New Age Climbing Holds

4:48 p.m. on September 27, 2013 (EDT)
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Hey, 

So me and a friend are starting a climbing company and have a great idea for some new age holds. We are in the starting phases and want to make sure that we are on the right track. Could you please fill out this survey, it would be a great help for us! Thanks. 

TBD Climbing

Please copy this link. byu.qualtrics.com/SE/?SID=SV_4Z0UBkvCurJ6P6B

Also a question for you all. This is in the survey but i'll put it here as well. What would you think about seeing holds in the gym that aren't as sculpted like normal holds in the gym but holds that would resemble the stuff we see outside. What would be some concerns or bonuses about this?

8:55 a.m. on September 28, 2013 (EDT)
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I recently built a climbing gym for my Adventure Challenge program. In talking with the company I used, I demanded they not send me any unnatural holds. They're sets included things like letters, numbers, faces, animal shapes, and etc. I only wanted the most natural looking holds, and I sought to get natural colors--no pinks, oranges, yellows, and etc. In short, I wanted my wall to be as close to nature as possible. Of course, it's impossible to get it exact, but you work with what you can get.

Having said all that, I'm not a rock climber myself. I can belay all day, but I'm not interested in climbing. So, take my opinion, for what it's worth.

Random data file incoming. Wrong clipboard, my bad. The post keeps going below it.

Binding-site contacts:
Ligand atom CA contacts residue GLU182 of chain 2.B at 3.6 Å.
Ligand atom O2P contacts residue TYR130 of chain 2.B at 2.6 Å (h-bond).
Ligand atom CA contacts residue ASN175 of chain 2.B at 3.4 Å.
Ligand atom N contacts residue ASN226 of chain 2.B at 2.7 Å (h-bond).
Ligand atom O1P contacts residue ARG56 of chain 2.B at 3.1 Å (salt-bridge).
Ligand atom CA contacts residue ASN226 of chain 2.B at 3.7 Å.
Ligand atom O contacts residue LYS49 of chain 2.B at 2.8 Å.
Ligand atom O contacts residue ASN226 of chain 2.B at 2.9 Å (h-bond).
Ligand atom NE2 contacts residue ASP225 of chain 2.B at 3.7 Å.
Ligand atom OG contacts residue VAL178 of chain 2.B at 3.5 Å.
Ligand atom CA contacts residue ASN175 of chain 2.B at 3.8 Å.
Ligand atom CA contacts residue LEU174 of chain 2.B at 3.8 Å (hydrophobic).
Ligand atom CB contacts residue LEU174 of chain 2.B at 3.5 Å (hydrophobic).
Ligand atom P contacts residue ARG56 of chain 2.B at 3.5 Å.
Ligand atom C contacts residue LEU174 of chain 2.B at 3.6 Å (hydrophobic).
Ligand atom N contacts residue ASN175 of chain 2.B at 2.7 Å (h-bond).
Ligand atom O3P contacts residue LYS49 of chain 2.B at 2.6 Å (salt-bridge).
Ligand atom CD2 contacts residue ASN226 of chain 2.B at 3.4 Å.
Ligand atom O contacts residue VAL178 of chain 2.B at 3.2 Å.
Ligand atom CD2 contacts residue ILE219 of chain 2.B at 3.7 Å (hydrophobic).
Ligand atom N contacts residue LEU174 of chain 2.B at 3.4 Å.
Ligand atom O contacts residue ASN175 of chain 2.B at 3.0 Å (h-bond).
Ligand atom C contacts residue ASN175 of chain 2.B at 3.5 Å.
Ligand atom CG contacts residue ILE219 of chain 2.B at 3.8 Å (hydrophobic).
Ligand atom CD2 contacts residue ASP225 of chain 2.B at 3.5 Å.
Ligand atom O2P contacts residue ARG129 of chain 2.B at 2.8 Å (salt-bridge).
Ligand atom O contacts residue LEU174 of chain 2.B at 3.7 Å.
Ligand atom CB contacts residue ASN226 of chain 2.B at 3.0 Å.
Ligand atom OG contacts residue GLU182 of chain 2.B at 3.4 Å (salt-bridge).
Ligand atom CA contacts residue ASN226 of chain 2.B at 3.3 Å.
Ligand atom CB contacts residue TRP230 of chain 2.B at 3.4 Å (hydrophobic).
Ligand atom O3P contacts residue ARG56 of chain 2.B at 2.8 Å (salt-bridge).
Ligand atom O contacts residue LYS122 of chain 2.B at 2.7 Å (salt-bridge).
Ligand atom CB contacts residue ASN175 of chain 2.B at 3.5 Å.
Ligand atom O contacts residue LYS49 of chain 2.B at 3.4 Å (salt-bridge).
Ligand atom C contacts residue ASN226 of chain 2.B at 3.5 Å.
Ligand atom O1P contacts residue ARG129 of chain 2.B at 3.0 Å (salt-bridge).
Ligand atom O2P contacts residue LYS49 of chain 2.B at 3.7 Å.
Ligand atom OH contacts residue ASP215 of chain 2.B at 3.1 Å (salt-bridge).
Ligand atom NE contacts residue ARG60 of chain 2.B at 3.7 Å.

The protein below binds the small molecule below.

1173833_10151645186718316_1275538997_n.j

Pic of a 75yo man who climbed in the Eagle Crest Adventure's gym in early September 2013.

3:52 p.m. on September 29, 2013 (EDT)
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The wall at the Boy Scout Council office that I work with has a "natural" wall that was made by taking a casting of a real rock. So it has natural holds, cracks, and a chimney. This helps the transition from "plastic" to actual rock. Most gymnast climbers have a tough time making the transition, and many just cannot handle real rock.

GOOSE is absolutely right about the weird, unnatural holds that most hold and wall makers seem to prefer. The excuse is that the removable holds of unnatural shape are more easily rearranged. Yes, but... The "letter" and cartoon character holds, as well as color-keyed sets do not prepare you for real rock.